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CMPD: 'Bad Decisions' Led To Monday's Uptown Shooting Injuring Bystander

Julie Barry
Sarah Delia
/
WFAE
CMPD Captain Julie Barry speaks to reporters Tuesday.

The Charlotte Mecklenburg Police Department told reporters Tuesday that uptown is still a safe place, even after a shooting that occurred in the center city earlier this week.

Seventy-four-year-old John Holaday, the CEO of DisposeRX, a Sanford, North Carolina, company that sells materials to dissolve unused prescription drugs, was shot around 4 p.m. Monday. He was walking by the Epicentre when police say a fight broke out. CMPD arrested 16-year-old Raheem Shacklette from Georgia as the suspect in the shooting. He has been charged with attempted murder and possession of a stolen firearm.

Captain Julie Barry said questions have surfaced regarding the safety of the center city. Barry said multiple times that uptown is safe.

"This is not about location," Barry said. "Charlotte is facing the same struggles that any large metropolitan city is facing right now when young people are making these really bad decisions. So it’s not the location it’s just these people who are making bad decisions trying to settle a verbal argument or a small physical argument with gun fire."

CMPD says as of Tuesday morning Holaday remains in critical condition. The investigation is ongoing.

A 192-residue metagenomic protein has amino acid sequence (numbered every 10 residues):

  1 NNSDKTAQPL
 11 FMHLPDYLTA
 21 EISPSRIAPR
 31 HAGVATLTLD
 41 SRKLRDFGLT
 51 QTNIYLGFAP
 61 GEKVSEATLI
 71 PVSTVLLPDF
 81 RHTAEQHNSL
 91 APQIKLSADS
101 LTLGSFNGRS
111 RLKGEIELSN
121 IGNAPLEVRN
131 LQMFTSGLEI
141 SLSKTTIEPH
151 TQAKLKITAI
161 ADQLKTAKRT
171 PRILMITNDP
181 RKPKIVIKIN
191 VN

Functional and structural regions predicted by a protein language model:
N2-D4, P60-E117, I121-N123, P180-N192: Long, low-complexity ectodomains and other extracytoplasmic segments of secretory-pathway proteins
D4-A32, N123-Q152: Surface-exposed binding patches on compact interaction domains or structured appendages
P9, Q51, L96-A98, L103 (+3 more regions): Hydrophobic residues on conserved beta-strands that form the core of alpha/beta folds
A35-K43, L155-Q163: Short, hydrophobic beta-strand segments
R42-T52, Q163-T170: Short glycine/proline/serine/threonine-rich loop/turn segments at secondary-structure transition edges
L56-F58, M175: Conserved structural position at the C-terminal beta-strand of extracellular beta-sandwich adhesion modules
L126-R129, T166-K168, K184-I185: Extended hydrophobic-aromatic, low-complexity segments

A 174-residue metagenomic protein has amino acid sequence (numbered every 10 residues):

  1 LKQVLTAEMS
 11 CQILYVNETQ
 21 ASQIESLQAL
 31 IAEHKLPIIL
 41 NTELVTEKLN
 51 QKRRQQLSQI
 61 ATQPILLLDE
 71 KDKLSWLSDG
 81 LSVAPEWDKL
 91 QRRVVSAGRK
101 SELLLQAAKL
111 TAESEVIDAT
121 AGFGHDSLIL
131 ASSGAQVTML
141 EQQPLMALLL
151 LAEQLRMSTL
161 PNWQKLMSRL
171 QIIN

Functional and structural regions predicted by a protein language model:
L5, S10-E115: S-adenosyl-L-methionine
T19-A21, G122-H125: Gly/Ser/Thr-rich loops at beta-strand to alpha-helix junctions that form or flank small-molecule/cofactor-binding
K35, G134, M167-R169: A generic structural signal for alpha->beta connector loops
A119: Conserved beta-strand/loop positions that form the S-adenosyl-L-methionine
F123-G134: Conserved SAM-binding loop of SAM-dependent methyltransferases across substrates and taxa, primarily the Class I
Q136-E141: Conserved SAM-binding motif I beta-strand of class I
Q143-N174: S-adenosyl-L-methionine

CMPD later released that three men were arrested and charged with simple affray -- which is fighting with at least one person in a public place that disturbs the peace -- in an additional physical altercation prior to the shooting. Those charged were: 17-year-old Taizojh Smith, 19-year-old Hazeem Shacklette and 20-year-old Ulondis Edwards.

Sarah Delia covers criminal justice and the arts for WFAE. Sarah joined the WFAE news team in 2014. An Edward R. Murrow Award-winning journalist, Sarah has lived and told stories from Maine, New York, Indiana, Alabama, Virginia and North Carolina. Sarah received her B.A. in English and Art history from James Madison University, where she began her broadcast career at college radio station WXJM. Sarah has interned and worked at NPR in Washington DC, interned and freelanced for WNYC, and attended the Salt Institute for Radio Documentary Studies.